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Autonomic live adaptation of virtual networked environments in a multidomain infrastructure


The trend toward cloud-based services is creating the need for large scale shared distributed infrastructures. Behind many clouds lay shared distributed infrastructures formed through the federation of many resources residing in multiple domains. Such shared infrastructures enable massive amounts of aggregated computation resources to be shared among large numbers of users. The core technologies enabling these distributed clouds are machine and network virtualization. Virtualization is the technology that enables the execution of arbitrary distributed applications on top of these increasingly popular shared physical infrastructures.

In this paper, we go beyond supporting applications in the cloud and support autonomic adaptation of virtual computation environments as active, integrated entities. More specifically, driven by both dynamic availability of infrastructure resources and dynamic application resource demand, a virtual computation environment is able to automatically relocate itself across the infrastructure and scale its share of infrastructural resources. Such autonomic adaptation is transparent to both users of virtual environments and administrators of infrastructures, maintaining the look and feel of a stable, dedicated environment for the user. As our proof-of-concept, we present the design, implementation, and evaluation of a system called VIOLIN, which is composed of a virtual network of virtual machines capable of live migration across a multidomain physical infrastructure.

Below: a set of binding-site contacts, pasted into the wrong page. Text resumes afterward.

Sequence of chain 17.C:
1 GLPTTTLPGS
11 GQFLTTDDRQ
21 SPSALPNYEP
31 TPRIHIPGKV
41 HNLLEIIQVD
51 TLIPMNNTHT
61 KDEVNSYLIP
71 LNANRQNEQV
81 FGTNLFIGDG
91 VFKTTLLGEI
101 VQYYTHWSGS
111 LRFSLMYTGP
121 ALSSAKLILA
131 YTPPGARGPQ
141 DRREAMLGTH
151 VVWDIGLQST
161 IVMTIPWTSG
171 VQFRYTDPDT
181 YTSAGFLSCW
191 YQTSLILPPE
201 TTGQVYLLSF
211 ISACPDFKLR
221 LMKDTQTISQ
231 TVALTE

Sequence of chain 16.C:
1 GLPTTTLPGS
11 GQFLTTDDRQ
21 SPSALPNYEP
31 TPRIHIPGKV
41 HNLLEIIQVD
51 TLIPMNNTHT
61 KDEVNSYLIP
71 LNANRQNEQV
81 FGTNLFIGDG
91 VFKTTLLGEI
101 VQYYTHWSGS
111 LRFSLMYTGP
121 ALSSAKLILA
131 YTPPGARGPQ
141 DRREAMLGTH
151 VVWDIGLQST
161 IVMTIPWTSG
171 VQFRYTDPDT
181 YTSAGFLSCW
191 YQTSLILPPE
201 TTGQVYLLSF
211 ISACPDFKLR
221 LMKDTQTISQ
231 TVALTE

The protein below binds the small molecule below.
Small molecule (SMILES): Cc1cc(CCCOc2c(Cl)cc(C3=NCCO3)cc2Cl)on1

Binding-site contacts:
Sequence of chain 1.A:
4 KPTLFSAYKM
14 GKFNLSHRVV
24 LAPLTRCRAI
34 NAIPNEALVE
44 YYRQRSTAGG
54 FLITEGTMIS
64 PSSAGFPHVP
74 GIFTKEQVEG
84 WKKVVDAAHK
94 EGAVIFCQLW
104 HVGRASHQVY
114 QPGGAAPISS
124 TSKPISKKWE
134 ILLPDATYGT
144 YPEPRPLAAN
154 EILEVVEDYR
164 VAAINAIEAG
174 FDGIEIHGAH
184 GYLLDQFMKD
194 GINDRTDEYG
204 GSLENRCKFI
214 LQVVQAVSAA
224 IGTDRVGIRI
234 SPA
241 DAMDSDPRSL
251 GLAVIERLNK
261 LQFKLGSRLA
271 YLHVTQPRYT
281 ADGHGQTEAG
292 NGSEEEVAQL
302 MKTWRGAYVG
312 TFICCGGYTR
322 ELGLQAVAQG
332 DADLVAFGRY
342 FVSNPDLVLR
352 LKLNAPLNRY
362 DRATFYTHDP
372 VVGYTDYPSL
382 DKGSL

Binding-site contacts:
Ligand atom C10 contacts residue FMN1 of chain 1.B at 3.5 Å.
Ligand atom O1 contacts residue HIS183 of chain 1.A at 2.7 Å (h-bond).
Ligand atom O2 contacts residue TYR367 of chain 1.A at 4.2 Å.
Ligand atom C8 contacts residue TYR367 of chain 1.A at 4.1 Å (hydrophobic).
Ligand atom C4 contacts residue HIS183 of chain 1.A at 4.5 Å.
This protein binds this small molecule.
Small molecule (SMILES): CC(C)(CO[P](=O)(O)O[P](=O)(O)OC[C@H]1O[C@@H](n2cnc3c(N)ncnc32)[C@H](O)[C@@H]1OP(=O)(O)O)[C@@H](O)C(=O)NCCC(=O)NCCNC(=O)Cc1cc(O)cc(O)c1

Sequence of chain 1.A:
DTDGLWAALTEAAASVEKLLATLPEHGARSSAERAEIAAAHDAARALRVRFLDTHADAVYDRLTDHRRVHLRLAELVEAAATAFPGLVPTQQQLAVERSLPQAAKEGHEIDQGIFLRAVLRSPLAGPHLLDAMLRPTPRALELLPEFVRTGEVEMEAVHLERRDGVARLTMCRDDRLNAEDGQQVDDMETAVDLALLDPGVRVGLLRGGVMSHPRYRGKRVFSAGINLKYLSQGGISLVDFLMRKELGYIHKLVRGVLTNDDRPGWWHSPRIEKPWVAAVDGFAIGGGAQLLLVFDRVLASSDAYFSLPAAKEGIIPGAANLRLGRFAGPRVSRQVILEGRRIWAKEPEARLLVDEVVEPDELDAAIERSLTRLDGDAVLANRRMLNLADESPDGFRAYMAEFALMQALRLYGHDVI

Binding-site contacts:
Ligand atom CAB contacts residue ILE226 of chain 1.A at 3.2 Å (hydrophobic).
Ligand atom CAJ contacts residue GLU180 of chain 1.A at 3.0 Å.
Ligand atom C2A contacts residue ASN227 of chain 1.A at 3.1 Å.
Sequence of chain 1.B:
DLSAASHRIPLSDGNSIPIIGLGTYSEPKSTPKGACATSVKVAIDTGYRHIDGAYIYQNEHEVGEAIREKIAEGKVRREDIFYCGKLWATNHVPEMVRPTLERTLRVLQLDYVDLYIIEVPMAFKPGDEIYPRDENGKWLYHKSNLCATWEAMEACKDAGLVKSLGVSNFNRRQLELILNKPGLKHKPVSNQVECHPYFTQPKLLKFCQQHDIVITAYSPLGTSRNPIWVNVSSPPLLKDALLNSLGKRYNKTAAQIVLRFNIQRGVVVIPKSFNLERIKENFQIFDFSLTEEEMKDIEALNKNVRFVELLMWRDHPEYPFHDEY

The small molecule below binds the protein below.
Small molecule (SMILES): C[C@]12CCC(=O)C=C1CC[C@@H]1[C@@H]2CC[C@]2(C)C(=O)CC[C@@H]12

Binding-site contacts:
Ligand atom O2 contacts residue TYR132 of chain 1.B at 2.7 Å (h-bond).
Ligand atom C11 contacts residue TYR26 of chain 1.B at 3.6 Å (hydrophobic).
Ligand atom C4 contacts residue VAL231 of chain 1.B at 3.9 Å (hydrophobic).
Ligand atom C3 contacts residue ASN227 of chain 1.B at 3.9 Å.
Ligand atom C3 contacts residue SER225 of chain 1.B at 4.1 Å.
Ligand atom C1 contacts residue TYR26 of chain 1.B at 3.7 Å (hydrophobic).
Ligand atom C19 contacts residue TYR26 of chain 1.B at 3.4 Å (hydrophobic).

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Correspondence to Paul Ruth.

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Ruth, P., Rhee, J., Xu, D. et al. Autonomic live adaptation of virtual networked environments in a multidomain infrastructure. J Internet Serv Appl 2, 141–154 (2011).

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  • Virtual machines
  • Cloud computing
  • Cyberinfrastructure
  • Autonomics